Chicago hospital nurses issue strike notice

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Registered nurses at Community First Medical Center in Chicago plan to strike for three days amid contract negotiations with the hospital, according to an Oct. 18 announcement from the union that represents them.

The nurses, who are members of the National Nurses Organizing Committee/National Nurses United union, cite patient safety concerns and are demanding more information about more than $60 million public documents show the hospital received in federal pandemic relief money. Nurses are accusing the hospital of failing to engage in good faith bargaining. Additionally, they claim poor working conditions have caused high staff turnover.

"As registered nurses at Community First, we are extremely concerned about the deteriorating conditions at our hospital and the failure of the owners to address persistent problems that have been exacerbated by their disregard and disrespect for nurses and the safety of our patients," Desirae Efrosinis, an emergency department registered nurse, said in a news release. "The hospital is now failing to bargain in good faith and refusing to honor prior negotiated commitments. Furthermore, we are deeply troubled to learn that Community First received more than $60 million in federal Covid relief money, yet we have failed to see improvements in staffing, supplies or other resources. We must ask, where did the millions of taxpayer dollars go?"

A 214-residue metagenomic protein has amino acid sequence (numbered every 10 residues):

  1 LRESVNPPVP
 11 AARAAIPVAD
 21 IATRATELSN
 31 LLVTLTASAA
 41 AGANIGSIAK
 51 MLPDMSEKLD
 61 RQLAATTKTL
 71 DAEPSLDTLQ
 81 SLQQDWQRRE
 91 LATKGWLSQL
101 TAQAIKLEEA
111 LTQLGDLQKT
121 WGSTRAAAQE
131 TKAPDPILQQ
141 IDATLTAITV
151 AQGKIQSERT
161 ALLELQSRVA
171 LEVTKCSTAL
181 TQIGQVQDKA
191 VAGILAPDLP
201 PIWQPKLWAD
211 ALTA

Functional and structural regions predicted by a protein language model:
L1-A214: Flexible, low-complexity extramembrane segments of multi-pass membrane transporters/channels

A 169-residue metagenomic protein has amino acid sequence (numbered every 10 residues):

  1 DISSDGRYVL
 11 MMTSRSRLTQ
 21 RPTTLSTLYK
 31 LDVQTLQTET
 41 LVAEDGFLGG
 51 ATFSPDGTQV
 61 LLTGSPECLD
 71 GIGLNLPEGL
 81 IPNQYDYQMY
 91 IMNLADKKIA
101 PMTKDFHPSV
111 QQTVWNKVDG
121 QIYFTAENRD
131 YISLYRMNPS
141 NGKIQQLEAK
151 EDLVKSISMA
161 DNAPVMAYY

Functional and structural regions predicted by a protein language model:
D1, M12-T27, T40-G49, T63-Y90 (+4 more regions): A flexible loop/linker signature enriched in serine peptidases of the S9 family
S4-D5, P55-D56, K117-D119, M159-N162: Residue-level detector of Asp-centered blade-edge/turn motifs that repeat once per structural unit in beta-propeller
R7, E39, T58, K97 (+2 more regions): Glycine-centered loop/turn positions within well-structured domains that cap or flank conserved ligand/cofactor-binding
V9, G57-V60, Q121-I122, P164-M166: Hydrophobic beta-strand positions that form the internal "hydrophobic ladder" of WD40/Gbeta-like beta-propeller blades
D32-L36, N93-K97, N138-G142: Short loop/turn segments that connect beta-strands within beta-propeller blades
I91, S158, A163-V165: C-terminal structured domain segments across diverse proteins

Community First COO Faisal Master and CNO Dina Lipowich, MSN, RN, criticized the nurses' decision to issue a 10-day strike notice, arguing that it is bad for patients and the community.

"In July, after the hospital raised the minimum base rate for our regular nurses to $30 an hour and gave pay raises to all of our nurses in the range of 5 percent to 11 percent, the union leaders organized a one-day strike. As a result of those salary increases, our nurse applications and hires have increased by more than 600 percent," the executives said in a statement shared with Becker's

"Now, after the Hospital circulated a nurse staffing plan that tracks the language set forth in the recently enacted Illinois Nurse Staffing Improvement Act, the union leaders have issued another strike notice," they added. "It bears noting that the Illinois Nurse Staffing Improvement Act was supported by the American Nurses Association, was unanimously passed by the Illinois House and the Illinois Senate, and was signed into law by the governor on Aug. 27, 2021. Like every hospital in the state battling COVID, staffing has been a priority for Community First."

The hospital COO and CNO also said Community First circulated a proposal to the union leadership whereby the hospital would subsidize an 11.9 percent increase in health insurance premiums for 2022, and federal relief money has been used to provide patient care and subsidize the revenue losses at the standalone safety-net hospital caused by the public health crisis.   

The strike is scheduled from Oct. 29 through Nov. 1.

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